I recently had the opportunity to not only read Growing Young, but to hear one of the authors, Jake Mulder, speak to a group of executive pastors for which I am the facilitator. I've been part of countless conversations in which the overarching question is, "How can our church reach young adults?" I'm thankful that Jake, along with co-authors Kara Powell and Brad Griffin, offer practical, research-based answers to this question.
Growing Young is an outgrowth of the Fuller Youth Institute and their work on "sticky faith." It is based on a 4-year research project that began with 363 congregations, seeking to identify ones that "are really good at reaching young people" and understanding what they are doing differently. They define “young people” as being between 15 and 29 years old.
The central findings of Growing Young are summarized in 6 core commitments that emerged from the research. These commitments are:
1. Unlock keychain leadership - empowers others, especially young people.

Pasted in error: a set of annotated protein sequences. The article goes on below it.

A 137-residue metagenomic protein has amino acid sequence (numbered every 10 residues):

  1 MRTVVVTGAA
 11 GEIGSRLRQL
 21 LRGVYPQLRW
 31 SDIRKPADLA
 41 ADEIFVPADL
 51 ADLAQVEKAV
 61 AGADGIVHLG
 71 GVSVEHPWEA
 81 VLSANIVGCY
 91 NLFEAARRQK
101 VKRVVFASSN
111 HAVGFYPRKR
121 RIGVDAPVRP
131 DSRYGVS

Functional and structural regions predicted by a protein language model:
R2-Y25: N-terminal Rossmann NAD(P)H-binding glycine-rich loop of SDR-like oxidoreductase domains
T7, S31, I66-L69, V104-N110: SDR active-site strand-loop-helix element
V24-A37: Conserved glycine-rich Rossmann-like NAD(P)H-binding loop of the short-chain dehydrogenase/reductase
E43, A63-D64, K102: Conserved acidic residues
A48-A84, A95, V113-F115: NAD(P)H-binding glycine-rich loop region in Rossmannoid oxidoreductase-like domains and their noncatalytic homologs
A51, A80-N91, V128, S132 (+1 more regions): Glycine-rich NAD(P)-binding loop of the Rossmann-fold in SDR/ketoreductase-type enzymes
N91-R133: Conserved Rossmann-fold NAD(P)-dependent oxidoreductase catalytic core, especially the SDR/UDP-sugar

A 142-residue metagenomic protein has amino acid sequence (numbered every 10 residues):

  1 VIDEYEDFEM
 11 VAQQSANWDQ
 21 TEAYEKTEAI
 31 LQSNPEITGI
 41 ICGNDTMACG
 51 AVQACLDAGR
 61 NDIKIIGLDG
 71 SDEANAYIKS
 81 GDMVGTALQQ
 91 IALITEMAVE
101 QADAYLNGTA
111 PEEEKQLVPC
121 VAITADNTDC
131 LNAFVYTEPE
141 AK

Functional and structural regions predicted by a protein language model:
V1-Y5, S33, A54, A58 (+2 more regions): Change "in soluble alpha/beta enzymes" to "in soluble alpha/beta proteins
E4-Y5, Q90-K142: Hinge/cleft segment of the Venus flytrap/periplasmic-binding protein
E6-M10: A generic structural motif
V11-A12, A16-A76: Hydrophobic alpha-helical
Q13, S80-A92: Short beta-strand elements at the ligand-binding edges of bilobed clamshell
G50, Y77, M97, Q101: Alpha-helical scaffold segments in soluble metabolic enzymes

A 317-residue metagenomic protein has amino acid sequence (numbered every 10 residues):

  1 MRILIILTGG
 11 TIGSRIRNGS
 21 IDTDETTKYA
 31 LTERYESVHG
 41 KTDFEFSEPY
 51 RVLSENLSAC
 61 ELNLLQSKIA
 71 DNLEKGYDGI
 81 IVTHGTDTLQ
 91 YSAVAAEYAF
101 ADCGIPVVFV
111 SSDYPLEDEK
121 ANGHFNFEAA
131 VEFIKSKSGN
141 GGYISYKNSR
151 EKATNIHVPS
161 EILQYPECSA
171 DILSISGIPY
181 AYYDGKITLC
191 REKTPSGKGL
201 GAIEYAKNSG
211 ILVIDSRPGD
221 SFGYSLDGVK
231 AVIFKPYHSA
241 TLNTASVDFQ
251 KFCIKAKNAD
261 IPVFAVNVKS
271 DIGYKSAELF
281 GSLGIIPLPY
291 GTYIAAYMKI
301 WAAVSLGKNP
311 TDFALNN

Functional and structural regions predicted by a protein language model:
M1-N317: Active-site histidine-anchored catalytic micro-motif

2. Empathize with today's young people - step into the shoes of this generation.
3. Take Jesus' message seriously - welcome young people into a Jesus-centered way of life.
4. Fuel a warm community - aim for warm peer and intergenerational friendships.
5. Prioritize young people everywhere - look for creative ways to tangibly support, resource, and involve them in all facets of your congregation.
6. Be the best neighbors - enable young people to neighbor well locally and globally (Growing Young, p. 43).
Growing Young identifies exemplary churches of all different sizes, in all different parts of the country, and across the denominational spectrum. It debunks a variety of myths about growing young, such as the importance of a "cool factor" or an abundance of resources. But mostly Growing Young provides stories, data, and ideas that you can discuss with your leadership team and put into practice. For example, I was intrigued by the examples of older adults who, when given the opportunity, developed rich mentoring relationships with young people in their congregations.
Rather than wringing your hands about an aging congregation, consider this as a resource that will help you reverse the trend and begin to grow young.